The Buddha, The Dharma, The Sangha

"Spiritual powers and their wondrous functioning--hauling water and carrying firewood." --Layman Pang, upon his realization

Friday, June 29, 2012

Breathing Flower ll, In the Garden

After a rainy night, the garden is refreshed so early in the morning.  

One of my most irksome habits is taking advantage of the garden, and frequently passing through it without really seeing it: places to be, people to meet, things to take care of.  
Still, I recognize my "being busy" as a form of seems easier to rush from activity to activity, because then I feel useful, purposeful, needed, wanted and indispensable, as if my worth depends on it.

Breathing Flower ll
Rain Buddha

5:30 a.m., walking with my head in the sky

But I have to ask myself, Does it?  Is my worth predicated on how much I get done?  By how much I can accomplish in 24 hours?
As a Buddhist, I know intellectually that all sentient (and yes, insentient) beings have intrinsic value.
It's not about "having and doing", yet these habits are ingrained since birth, and bolstered over and over again by societal norms and expectations.  Resting in awareness, for example, is not rewarded in fact you're often sent to the principal for just "being"!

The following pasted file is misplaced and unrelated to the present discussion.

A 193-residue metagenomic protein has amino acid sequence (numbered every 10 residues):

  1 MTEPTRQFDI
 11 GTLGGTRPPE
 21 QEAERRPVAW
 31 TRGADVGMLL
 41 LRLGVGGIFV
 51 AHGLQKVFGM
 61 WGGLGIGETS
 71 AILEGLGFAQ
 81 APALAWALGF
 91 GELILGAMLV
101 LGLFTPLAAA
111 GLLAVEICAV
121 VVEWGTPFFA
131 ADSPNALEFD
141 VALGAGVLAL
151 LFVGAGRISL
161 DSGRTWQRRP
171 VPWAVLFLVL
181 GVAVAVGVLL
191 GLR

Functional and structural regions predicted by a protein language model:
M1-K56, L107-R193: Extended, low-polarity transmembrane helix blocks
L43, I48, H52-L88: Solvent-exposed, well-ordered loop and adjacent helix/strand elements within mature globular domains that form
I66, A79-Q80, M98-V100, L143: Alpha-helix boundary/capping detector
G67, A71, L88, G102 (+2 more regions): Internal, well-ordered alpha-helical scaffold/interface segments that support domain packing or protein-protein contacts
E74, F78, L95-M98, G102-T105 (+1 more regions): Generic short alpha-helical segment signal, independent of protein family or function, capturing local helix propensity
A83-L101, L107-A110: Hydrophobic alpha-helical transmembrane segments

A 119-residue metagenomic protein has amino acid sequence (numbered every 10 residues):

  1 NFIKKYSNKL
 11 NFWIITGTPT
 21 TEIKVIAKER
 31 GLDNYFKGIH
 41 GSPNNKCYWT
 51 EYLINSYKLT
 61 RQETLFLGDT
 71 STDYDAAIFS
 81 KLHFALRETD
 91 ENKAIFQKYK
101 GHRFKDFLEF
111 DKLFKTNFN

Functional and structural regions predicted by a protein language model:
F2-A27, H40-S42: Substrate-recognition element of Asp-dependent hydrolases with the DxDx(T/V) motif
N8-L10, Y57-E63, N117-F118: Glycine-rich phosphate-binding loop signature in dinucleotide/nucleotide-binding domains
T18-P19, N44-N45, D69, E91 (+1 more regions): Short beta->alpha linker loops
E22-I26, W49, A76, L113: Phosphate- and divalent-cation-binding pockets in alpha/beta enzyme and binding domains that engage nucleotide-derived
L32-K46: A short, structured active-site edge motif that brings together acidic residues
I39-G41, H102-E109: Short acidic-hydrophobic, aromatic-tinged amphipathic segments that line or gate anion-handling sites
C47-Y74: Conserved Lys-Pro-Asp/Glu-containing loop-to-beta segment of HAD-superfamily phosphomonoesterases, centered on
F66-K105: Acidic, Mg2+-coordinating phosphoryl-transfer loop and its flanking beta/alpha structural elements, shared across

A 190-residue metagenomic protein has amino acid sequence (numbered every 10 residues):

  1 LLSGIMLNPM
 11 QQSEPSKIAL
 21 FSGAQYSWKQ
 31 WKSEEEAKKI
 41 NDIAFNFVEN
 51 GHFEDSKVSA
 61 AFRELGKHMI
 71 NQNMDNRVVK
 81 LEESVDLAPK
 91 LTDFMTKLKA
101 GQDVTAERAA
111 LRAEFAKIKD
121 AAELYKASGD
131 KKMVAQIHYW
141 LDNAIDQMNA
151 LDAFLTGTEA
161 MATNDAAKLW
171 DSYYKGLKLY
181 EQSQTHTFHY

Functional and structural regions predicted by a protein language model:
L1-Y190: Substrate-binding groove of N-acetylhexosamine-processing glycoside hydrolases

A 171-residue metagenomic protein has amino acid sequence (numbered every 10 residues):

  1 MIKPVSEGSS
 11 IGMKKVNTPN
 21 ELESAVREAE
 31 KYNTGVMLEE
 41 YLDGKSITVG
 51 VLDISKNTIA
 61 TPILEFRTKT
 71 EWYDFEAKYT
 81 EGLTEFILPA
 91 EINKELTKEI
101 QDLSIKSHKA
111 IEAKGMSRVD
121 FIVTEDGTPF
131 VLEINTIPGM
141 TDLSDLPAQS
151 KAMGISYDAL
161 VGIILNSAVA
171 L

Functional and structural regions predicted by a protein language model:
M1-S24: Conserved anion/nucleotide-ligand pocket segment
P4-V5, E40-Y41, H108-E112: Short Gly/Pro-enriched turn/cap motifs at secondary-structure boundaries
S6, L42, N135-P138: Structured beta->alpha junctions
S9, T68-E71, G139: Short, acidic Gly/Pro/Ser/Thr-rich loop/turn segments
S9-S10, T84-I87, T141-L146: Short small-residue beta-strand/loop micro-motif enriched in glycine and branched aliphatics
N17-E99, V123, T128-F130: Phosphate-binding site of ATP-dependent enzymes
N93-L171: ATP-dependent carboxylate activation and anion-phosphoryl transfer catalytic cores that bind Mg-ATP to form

Does this mean there is a time and a place for just being?  Once you have begun cultivating mindful openness, is there ever a time it should be turned off, like turning off a lamp when leaving a room?  And is it even possible to do so, even if you wanted to?
Isn't it an experiential truth, one we all begin to  discover, that once the heart-mind begins to open, there really is no going back to a state closed-ness?

I actually think the body can not go back to being closed.  Maybe on a cellular level the body recognizes the ultimate benefit of remaining fresh and aware.
Sometimes I'm hit with the full weight of beauty, smack in the face so to speak.  My mind and body is in tune with whatever the moment brings.
There are many moments like this in the garden because it's truly spectacular.  You would have to be sleepwalking not to notice, and yes, that is a habit state I often find myself inhabiting.  It's not necessarily comforting, it's always boring, and yet it's often the default mode.

But the default mode is shifting....

One of the wonderful secrets of beginning to awaken is that we become of less use in a conventional sense.
The practice continually points this out and creates "a formless field of benefaction" where being is simply the space itself.
And here is where the Bodhisattva can do her work.

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